Avondale Responds
"Start The Conversation"
Image from the Freedom Park Protest on June 1, 2020
"We confess our complicity, inertia and timidity.
We own our responsibility right now.
With God’s help, we will change ourselves.
With you, we’ll change our institutions and our community."
-Charlotte Clergy and Community Leaders
Avondale Family,

I understand that a number of years ago Avondale hosted a lecture series focused on anti-racism which laid the foundation
for some rich and enlightening conversations. Yesterday I was fortunate to be in a conversation where I got to hear first hand from three African Americans about their experiences, their feelings, and their perspectives of the last two weeks. I found it helpful and meaningful to listen as well as share my lament with them. 
As people of faith, one of the ways that we love our neighbor
is to be in conversation with them. If you haven’t already, I
would encourage you to have these conversations with the
people of color in your life. As you do, here are some things to
be mindful of …
"White People: As We Talk About Race Together"
by Rev. Dr. Jan Edminston 
General Presbyter, Presbytery of Charlotte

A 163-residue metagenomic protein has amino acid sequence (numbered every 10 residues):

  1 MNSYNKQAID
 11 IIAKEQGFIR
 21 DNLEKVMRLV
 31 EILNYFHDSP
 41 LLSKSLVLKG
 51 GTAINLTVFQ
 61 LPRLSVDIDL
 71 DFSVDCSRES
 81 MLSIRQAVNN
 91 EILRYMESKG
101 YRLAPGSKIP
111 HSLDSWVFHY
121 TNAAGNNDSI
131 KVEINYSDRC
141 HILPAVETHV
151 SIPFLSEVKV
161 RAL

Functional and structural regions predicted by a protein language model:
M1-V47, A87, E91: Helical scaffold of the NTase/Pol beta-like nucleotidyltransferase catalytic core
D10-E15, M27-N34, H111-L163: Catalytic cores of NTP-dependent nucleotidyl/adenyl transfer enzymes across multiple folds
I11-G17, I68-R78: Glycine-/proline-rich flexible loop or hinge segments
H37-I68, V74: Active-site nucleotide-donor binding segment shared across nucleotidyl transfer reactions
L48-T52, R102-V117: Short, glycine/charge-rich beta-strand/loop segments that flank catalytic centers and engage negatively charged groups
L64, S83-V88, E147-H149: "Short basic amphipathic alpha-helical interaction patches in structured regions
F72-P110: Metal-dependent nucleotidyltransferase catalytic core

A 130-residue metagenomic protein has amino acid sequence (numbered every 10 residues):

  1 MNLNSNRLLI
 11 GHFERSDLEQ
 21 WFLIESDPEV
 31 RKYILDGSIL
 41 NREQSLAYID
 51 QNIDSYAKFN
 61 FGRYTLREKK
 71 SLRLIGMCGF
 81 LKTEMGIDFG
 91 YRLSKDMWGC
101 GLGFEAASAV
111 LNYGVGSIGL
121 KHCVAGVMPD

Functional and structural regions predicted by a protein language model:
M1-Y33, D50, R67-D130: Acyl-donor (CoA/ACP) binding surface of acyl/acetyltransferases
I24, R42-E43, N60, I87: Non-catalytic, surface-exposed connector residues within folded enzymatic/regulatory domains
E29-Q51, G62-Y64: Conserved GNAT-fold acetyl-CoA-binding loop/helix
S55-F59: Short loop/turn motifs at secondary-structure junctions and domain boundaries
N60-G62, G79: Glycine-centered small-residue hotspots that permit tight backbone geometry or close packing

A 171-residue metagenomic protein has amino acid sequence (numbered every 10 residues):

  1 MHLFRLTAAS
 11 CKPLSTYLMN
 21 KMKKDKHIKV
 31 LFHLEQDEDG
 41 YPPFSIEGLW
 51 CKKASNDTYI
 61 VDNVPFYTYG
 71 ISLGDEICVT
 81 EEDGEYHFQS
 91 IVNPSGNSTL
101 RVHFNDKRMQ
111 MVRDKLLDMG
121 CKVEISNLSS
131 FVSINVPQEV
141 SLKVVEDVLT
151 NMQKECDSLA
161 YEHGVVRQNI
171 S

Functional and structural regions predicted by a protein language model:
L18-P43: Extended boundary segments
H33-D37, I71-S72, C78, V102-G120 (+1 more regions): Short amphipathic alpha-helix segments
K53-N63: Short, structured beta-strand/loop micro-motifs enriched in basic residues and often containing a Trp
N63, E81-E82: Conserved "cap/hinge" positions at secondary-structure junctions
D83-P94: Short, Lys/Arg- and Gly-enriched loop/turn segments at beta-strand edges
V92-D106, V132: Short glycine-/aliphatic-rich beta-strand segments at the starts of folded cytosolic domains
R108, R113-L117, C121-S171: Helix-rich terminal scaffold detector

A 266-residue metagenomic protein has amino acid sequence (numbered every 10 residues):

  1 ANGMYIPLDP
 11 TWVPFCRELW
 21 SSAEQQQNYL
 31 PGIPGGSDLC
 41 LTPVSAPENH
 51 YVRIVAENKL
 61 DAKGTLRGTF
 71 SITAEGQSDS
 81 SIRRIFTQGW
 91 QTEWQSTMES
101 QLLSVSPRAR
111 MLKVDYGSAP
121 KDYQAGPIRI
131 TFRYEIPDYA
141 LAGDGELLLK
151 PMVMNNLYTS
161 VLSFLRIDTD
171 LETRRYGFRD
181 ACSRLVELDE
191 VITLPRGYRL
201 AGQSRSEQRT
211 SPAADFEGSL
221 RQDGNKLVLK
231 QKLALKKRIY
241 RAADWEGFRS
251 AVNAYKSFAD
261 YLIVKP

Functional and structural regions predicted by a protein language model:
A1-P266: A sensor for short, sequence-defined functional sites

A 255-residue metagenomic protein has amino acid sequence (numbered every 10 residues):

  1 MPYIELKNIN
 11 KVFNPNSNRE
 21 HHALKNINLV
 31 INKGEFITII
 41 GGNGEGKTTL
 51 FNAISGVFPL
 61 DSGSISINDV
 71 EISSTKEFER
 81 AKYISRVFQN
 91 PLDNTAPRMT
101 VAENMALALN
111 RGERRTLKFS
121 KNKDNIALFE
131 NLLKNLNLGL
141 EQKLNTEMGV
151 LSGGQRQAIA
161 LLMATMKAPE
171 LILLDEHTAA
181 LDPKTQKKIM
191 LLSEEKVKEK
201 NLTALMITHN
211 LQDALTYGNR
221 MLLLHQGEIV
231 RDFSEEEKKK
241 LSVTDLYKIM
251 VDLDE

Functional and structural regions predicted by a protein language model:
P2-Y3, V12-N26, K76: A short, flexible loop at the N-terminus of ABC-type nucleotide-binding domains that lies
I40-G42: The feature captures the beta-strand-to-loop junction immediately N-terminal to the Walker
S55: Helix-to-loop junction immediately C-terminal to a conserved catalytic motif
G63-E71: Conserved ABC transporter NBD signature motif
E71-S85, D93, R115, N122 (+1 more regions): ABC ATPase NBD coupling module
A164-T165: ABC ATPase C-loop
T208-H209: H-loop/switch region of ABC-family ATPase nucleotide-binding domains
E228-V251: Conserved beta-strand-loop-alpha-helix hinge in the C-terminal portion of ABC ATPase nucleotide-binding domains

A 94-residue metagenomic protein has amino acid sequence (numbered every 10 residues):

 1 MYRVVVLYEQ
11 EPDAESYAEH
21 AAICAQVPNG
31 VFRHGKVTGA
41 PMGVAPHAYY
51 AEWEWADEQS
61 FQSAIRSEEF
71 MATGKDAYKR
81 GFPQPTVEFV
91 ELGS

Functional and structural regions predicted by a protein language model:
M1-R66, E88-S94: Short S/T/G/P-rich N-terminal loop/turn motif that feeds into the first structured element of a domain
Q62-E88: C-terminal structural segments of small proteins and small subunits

Posted on June 2, 2020  
If you happen to be in a culture or congregation or family that is not talking about race in America right now, this post is not for you – except that I ask, “ Why ?” If we are not talking about race now, when will we ever talk about race?

If your life context and culture and community is indeed talking about race right now, things are complex and fraught with factors that will undermine the conversations. Can we avoid . . .

  • Making these conversations about ourselves? This is not the time to seek personal glory for being woke.

  • Making these conversations about competition? I cannot compare what I’m feeling as a White person to what Black and Brown people are feeling. I have no idea what it feels like to be a Person of Color. How dare we – White People – say, “I know how you feel” to a Brown or Black person.

  • Making excuses? This is an excellent time to refrain from “whataboutisms.”

  • White-splaining? Enough said.

White People: This is a good time to consider race. Talk about it amongst yourselves with an emphasis on listening to people with whom we disagree. That’s the beginning.
Starting the conversation with your children...

At Avondale we have a number of young families and talking with our children about racial equality is also incredibly important. Here is a link to a couple of resources that Carrie and I have found helpful in talking with our kids.
The Children's Community School:
Social Justice Resources
Sesame Street
"Coming Together: Standing Up To Racism"
A Town Hall for Kids and Family
Saturday, June 6 / 10 AM
"21 Day Racial Equity Challenge"

Are you looking for ways to listen and learn?

We invite you to participate in  Eddie Moore’s 21 day challenge by watching, reading, noticing, listening, connecting and praying!

For 21 days, do one action to further your understanding of power, privilege, supremacy, oppression, and equity.

Consider doing this on your own or as a group!

Visit the link below for a planning tool and list of recommendations.